Shelby, I totally suck. I am hard wired to suck. I see other people who have it down, but not me. I am the over reactor.
You were trying out Dalton's BMX bike today. It has hand breaks, which you didn't know how to use. Garrett was running in front of you, and you accidentally mowed him down. You felt awful and I put salt in the wound.
WHY DO I DO THAT? Why can't I let the life lesson be lesson enough? You wouldn't have made that mistake again. You saw that your brother was hurt. But I had to make darn sure that you understood the gravity of your "sin".
I told you that your brother could have had to go to the hospital. Your big blue eyes were like a swimming pool of tears, filled to the brim, waiting to overflow.
Damn it. It was at that point I knew I'd overreacted. Garrett was fine. But then a scab on his leg had been torn off so his injury looked worse than it was. Instead of the skinned knee, he looked like he had a major gash. The blood kicked it up a notch in the drama department for him, and he began to wail.
I sent you in to get a band aid and a wet towel, but the damage was done. You felt awful. I am so sorry. I said I was sorry to you. I said I over reacted. I told you that you are a wonderful sister. You cried your eyes out, your mother-imposed-guilt was so heavy and hurtful.
And then Grandma Paula pulled up like the magic fairy godmother, in her black Lexus, to whisk you all away to her ranch for the weekend. You took solace in her arms. I wanted to hold you, but I was holding a blubbering four year old. Dalton just stood calmly back and observed.
I've seen my parents over react. So I think I learned it from them. I remember being chastised, being shamed, feeling guilt, and over minute things. What is the deep seated feeling that you walk away with? Is it betrayal? That someone your trust just carved out a little piece of you?
That every child born could be born the youngest in a family of three, oh how in tact their self esteem would be. Not that they could do no wrong, but that their wrong would be measured proportionately so that the punishment would never be too severe or the lesson to harsh.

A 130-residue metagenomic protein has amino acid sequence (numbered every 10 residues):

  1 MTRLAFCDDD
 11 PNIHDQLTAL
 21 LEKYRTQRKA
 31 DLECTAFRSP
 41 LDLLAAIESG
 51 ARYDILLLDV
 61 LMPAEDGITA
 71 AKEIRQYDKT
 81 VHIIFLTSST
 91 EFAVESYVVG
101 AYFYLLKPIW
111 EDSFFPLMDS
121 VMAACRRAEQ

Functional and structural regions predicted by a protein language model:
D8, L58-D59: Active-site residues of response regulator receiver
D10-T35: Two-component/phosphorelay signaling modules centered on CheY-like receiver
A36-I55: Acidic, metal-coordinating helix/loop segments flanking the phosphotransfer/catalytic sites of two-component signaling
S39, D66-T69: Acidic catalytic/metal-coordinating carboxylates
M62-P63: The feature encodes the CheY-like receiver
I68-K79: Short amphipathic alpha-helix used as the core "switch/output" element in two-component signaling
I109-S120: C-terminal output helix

Dalton is the child of mine that I internally weep over because of how many times I've botched it. Shelby, I mess up with you, but not quite as often. And with Garrett, I get it. I get that life is short. I get that childhood is fleeting. I get that it's okay to mess up. That most accidents were not on purpose. That more important than the infraction, is the lesson learned.
And what did you just learn? That I conditionally love you? That I am only accepting of you if you don't blow it? That you were at fault for that accident? THAT YOU SHOULD NEVER TRY SOMETHING NEW FOR RISK OF EMINENT DEATH AND DANGER. Good lord, I am the worst.
Shelby, I am sorry. I am so poorly equipped for this job called motherhood. I started too young, I was too idealistic, I am faking it till I make it most of the time, and I am just knocking on wood most of the time that I've made it this far along without having social services called to come and take you away.
If anyone tells you that parenting is natural, then they are lucky. Because for me it is a constant internal battle (like the imaginary one of the devil and the angel on your shoulders) where I am trying to balance non-stop fun against important life lessons. With each situation that presents itself I always see it in a three dimensional light where I ask myself "to what end?" With the way that I handle this decision, what will the end result be? Will it be momentary happiness, and if so, does it come with any long term price? Obviously I am doing a rotten job of it, but there is my internal parenting philosophy in a nut shell. I do want you to be happy...oh my gosh, I want you to be filled with joy. But I also want you to be fulfilled and achieving and self-aware, and a critical thinker, and confident and empathetic.
I totally screwed up today. After spending hours at girl scouts camp with you in the hot sun, sewing buttons on to shirts, and walking around Sugarhouse pond, and watching you do yoga, and it's all for nothing, because at the end of the day, I biffed it big time.
So here is what I am going to do: I am going to forgive myself, because it is all I can do. I can look internally and see my seven year old perfectionist self, and give myself a hug. I can tell myself that next time I'll know and do better. I'll tell myself that you know you're loved. And I'll tell myself that I know that I love my kids, more than anything in the world.
You kids are my world. I live and breathe for you. I love to be with you. Okay, big girl panties up, time to move on. You'll be in good, happy, loving hands for the next few days with your grandmother, whose singular goal it is in life, to make you kids happy. I hope you'll be safe. My heart momentarily stops when you pull away in her car, as I imagined a seat belt not done up, or an engine without oil, or a future horse back ride without a helmet.
But it's probably the same way she feels about pulling away from my home in her car, imagining a mother who is disciplining too harshly, or pushing her grandkids too much, or not drinking it in...every precious minute of it.
I'm sorry Sis.